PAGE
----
Skip global navigation and read the article

Skip global navigation and go to local navigation

Skip global navigation and go to footer navigation



Home  > TMDU Research Activities  > TMDU Research Activities Vol.2  > Features of TMDU Research  > Three-dimensional MRI offers new insights into globe shape evaluation in ocular diseases

Three-dimensional MRI offers new insights into globe shape evaluation in ocular diseases

PDF Download


Kyoko Ohno-Matsui 
Professor of Ophthalmology and Visual Science at TMDU

Profile
Dr. Ohno-Matsui graduated from the Faculty of Medicine at Yokohama City University, and received her MD and PhD at TMDU. She became Assistant Professor at TMDU in 1997, and Associate Professor in 2005. She took office as Professor in 2014 and leads the Department of Ophthalmology and Visual Science as Chairperson.

Q. Please describe your findings on pathologic myopia and staphylomas.

A:Pathologic myopia causes blindness. With fellow researchers in Japan and around the world, we have demonstrated that diverse ocular shapes are linked to the advance of disease. We used three-dimensional magnetic resonance
imaging (3D MRI) to examine 44 highly myopic patients and found that their eyes presented with symmetric nasal or posterior forms with barrel or cylindrical shapes, or were asymmetric and nasally or temporally misshapen, compared with normal, spherical emmetropic eyes. Characterizing ocular shape is critical for identifying preventive measures.

We also examined 105 patients to standardize definitions of posterior staphylomas in pathologic myopia. Panoramic OptosTM phthalmoscopy fundus images, similar to conventional clinical images and infrared images, identified ocular staphyloma edges by irregularities in pigmentation, reflectance, and fluorescence. The 3D MRI results corresponded well with fundus images of bnormalities in patients with wide or narrow macular staphylomas, or inferior or peripapillary staphylomas. Patients without staphylomas could be accurately identified. Patients with staphylomas were older and suffered from worse vision than those without.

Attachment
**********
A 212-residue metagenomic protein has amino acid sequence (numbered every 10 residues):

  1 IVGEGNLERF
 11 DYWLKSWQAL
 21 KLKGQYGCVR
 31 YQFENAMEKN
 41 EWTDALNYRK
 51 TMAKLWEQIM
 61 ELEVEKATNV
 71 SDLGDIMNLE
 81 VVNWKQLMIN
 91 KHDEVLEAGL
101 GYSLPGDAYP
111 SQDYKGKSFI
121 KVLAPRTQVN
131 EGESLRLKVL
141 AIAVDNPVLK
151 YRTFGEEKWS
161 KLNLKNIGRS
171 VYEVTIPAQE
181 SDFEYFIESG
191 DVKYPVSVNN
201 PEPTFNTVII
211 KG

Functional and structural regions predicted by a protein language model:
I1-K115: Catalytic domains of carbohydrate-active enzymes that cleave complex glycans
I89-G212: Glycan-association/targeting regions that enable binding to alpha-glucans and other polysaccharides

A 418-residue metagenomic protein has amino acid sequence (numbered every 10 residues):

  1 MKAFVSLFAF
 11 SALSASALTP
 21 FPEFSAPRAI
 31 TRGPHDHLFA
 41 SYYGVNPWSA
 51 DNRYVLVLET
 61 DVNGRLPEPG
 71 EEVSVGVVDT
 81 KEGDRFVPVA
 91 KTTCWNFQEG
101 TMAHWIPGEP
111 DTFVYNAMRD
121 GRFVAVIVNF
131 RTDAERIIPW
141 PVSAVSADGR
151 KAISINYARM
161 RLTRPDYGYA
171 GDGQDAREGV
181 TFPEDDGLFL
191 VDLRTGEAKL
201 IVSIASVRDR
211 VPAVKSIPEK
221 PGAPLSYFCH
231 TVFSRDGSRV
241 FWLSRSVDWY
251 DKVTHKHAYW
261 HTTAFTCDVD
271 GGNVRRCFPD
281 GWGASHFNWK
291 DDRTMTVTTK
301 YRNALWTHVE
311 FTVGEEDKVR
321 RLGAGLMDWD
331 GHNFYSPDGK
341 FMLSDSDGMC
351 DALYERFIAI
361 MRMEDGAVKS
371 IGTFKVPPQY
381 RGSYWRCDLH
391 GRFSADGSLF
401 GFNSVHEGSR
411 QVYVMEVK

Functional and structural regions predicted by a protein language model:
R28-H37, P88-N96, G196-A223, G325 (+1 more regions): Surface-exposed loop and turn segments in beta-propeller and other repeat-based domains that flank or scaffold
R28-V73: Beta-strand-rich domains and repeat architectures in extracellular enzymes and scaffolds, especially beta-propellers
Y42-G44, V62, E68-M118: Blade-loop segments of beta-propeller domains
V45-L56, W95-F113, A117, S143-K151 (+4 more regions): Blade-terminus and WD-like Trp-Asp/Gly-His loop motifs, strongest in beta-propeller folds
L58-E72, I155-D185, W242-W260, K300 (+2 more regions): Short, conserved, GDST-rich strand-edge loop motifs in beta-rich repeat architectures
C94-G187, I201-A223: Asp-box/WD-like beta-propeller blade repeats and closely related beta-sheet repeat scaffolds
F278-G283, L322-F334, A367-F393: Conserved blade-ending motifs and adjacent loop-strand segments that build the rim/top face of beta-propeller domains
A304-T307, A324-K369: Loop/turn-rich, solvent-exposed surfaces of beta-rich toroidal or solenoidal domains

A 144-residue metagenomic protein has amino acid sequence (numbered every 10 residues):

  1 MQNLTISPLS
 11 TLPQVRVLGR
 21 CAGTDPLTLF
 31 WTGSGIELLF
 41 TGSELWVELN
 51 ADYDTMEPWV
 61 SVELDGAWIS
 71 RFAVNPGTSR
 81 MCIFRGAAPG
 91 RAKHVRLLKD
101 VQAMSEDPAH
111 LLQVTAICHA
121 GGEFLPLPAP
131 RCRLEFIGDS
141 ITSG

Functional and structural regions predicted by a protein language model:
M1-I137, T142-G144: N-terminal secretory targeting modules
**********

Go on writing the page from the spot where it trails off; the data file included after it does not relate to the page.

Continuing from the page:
Q.The classifications of myopia that you have proposed have been well received. Please elaborate.

A: Having global collaborators in places such as the United States, Australia, Singapore, and Europe, helps extend the work’s international implications. With my colleagues, we have proposed international photographic classification systems for myopic maculopathy characterized by pathologic myopia, posterior staphylomas and posterior lesions. Our system of numerical grouping based on disease severity established a moderately uniform categorization of 100 images by inter- and intra-consensus.

Q. How did you decide to focus on 3D MRI in your research?

A: Three-dimensional MRI renders holistic topographical images using volume-depicting techniques rapidly and non-invasively. Computerized analyses provide signal strength-based semi-automatic delineation of global boundaries. Using 3D MRI facilitates early identification and management of vision field flaws.

3D MRI image of the eye (nasal view)
A normal emmetropic eye is almost spherical (left). An eye with pathologic myopia (right), where the globe is deformed and the posterior segment forms a protruding pouch (known as posterior taphyloma).

Q.How do your research interests align with the focus areas at TMDU?

A: There is a significant focus on translational ophthalmological research at TMDU. I have worked in close association with the High Myopia Clinic at TMDU. Research examining possible associations between eye shape and orbital shape is also underway here.

Q. How do you anticipate future research progressing and what are the challenges?

A: Future research may include longitudinal studies to characterize shape alterations of human eyes with age, identifying the first signs of myopia and elucidating mechanisms underlying pathologic myopia. A challenge would be to find suitable animal models on which to study pathologic myopia.

Q. What are the therapeutic implications of your findings?

A: Our findings will help elucidate underlying genetic factors in pathologic myopia and staphylomas. It is also especially relevant for
establishing homogeneous classification methods for myopic maculopathy, given its high prevalence here in East Asia. The roposed
classification systems will boost further studies in ocular disease.

Journal Information

Topographic Analyses of Shape of Eyes with Pathologic Myopia by High-Resolution Three-Dimensional Magnetic Resonance Imaging
Ophthalmology, doi: 10.1016/j.ophtha.2011.01.018

Proposed Classification of Posterior Staphylomas Based on Analyses of Eye Shape by Three-Dimensional Magnetic Resonance Imaging and Wide-Field Fundus Imaging
Ophthalmology, doi: 10.1016/j.ophtha.2014.03.035

Updates of pathologic myopia
Am. J. Ophthalmol., doi: 10.1016/j.ajo.2015.01.022